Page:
The New York Times recently published a beautiful slideshow of delicious-looking Hanukkah foods and their accompanying recipes. As the holiday approaches, here's a round-up of some of our other favorite Hanukkah treats, from latkes (potato pancakes) to sufganiyot (donuts) and beyond.
- Traditional Potato Pancakes: Latkes are traditionally served for Hanukkah because they are cooked in oil (to commemorate the vial of oil lasting for 8 days). Chef Tina Wasserman shares her recipe for traditional latkes made with thin-skinned potatoes and matzo meal.
- Vegan Latkes: Vegan chef Lisa Dawn Angerame says the key to these potato pancakes is to make them ahead of time, freeze them, and then put them in the oven frozen.
- Vegan Sweet Potato Latkes: This colorful variation on traditional Hanukkah latkes is made with flax, sunflower oil, and brown rice.
- Sweet Potato and Carrot Latkes: To honor the Jewish presence in Ethiopia since the time of King Solomon, Chef Tina Wasserman spices these gluten-free latkes with the ubiquitous flavors of Ethiopian cuisine.
- Chocolate Truffle "Gelt": These chocolate morsels are as rich as any to be found in Europe, then or now. Although these filled truffles cannot be flattened like a coin, they can be individually wrapped in malleable gold foil to evoke the image of metallic coins.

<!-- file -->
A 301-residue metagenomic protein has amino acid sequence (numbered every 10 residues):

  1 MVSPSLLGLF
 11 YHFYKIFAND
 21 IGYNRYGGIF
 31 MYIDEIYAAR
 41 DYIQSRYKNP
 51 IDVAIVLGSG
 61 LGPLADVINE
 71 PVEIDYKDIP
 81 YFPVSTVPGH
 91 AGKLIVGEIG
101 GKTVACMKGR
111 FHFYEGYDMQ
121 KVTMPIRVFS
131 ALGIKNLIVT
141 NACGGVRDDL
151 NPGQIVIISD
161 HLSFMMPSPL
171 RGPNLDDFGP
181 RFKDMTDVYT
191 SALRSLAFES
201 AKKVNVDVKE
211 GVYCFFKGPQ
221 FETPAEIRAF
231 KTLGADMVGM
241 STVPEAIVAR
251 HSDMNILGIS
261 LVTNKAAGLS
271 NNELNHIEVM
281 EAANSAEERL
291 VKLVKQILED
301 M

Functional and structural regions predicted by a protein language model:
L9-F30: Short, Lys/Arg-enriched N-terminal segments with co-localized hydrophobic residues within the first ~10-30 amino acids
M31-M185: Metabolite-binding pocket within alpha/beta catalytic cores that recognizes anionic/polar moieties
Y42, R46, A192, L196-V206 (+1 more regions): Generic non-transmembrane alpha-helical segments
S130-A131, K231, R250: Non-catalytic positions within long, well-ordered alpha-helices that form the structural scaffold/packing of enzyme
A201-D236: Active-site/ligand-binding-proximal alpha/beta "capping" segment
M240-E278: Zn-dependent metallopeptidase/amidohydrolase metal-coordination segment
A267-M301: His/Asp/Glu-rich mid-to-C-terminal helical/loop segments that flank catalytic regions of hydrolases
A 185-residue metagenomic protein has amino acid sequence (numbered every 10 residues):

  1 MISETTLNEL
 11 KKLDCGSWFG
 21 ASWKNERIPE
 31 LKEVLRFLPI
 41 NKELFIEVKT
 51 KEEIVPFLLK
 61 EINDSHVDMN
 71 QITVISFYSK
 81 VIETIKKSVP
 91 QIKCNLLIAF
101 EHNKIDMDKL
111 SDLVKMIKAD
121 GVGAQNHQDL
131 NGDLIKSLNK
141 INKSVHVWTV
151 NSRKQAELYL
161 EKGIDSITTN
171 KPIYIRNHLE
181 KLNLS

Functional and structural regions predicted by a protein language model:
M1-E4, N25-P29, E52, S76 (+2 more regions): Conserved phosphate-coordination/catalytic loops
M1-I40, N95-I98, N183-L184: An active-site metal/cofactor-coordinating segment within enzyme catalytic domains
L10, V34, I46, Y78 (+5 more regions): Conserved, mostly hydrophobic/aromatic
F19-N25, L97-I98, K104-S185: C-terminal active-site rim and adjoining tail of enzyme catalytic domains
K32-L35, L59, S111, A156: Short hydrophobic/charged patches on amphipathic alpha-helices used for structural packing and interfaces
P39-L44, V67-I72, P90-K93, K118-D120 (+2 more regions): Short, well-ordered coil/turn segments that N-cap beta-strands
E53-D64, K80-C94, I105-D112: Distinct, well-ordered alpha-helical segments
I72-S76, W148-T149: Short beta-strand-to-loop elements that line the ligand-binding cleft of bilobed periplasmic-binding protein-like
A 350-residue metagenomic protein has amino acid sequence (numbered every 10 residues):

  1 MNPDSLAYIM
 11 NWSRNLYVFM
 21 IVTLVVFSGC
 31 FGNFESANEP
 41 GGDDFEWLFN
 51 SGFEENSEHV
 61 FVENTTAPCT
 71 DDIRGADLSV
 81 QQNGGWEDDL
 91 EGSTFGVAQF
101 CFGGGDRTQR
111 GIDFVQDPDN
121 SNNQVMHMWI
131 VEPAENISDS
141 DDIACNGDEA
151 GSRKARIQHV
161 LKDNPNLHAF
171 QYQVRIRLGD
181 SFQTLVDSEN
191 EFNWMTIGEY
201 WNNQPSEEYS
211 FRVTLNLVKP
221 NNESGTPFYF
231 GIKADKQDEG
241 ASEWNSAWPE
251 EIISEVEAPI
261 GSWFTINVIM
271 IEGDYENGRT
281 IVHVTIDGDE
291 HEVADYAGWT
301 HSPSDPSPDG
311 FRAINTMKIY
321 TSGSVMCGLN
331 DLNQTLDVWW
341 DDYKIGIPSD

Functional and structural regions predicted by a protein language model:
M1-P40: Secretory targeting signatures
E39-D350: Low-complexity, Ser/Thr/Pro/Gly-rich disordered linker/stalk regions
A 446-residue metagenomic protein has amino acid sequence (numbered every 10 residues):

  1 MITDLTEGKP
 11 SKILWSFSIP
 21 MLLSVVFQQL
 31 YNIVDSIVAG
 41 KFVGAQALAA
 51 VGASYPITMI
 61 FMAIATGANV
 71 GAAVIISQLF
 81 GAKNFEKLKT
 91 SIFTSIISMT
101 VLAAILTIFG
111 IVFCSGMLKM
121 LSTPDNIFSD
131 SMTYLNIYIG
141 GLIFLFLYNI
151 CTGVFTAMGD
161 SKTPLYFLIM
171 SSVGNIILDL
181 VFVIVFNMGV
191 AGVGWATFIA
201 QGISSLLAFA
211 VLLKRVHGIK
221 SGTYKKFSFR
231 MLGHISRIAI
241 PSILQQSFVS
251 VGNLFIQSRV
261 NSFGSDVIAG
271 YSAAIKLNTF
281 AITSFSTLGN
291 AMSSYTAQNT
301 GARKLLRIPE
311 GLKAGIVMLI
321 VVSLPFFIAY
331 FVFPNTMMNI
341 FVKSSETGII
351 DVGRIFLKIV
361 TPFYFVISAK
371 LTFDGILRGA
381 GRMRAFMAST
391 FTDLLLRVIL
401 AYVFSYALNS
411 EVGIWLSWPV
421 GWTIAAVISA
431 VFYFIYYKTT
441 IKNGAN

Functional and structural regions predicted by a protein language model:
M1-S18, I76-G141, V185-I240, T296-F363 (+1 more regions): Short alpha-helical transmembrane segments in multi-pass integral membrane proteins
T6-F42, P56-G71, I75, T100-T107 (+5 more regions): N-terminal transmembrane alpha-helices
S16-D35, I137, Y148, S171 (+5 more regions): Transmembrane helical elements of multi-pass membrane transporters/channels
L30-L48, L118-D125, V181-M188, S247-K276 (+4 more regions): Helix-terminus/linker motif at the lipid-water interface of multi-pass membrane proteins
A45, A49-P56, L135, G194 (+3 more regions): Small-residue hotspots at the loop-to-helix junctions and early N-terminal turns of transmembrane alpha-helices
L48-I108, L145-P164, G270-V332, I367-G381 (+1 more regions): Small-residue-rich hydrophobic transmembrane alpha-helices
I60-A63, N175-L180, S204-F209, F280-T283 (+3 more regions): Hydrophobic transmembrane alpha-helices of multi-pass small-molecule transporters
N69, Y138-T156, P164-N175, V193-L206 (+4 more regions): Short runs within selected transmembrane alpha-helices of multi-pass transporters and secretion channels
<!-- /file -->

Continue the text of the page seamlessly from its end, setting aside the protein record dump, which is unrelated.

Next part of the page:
- Lemon Ricotta Pancakes: In deference to the heroine Judith, who saved the Jews from annihilation by feeding salty cheese and wine to General Holofernes, getting him drunk enough so she could behead him and scare off his troops, Chef Tina Wasserman created this updated version of classic kaese latkes.
- Moroccan Sweet Couscous With Dried Fruits: This traditional Moroccan Hanukkah dish is great for autumn holidays, too, because it includes an assortment of dried fruits and any number of tasty mix-ins and garnishes, including cinnamon, Medjool dates, pomegranate seeds, or apricot slivers.
- Hanukkah Radish Salad: Following in the Maccabean folkloric tradition, this radish salad makes for a delicious and uncommon holiday appetizer.
- Frituras de Malanga: Malanga, or taro root, has a very mild flavor and is light and crisp when fried. Why not try Cuban fritters this year for Hanukkah?
- Sweet Potato Spiced Sufganiyot: These gluten-free donuts are very easy to make and using sweet potato not only adds great flavor, but replenishes some of the fiber that's lost when using gluten-free flour.
What's your favorite Hanukkah recipe? Submit yours now and it may appear in our next holiday recipe roundup!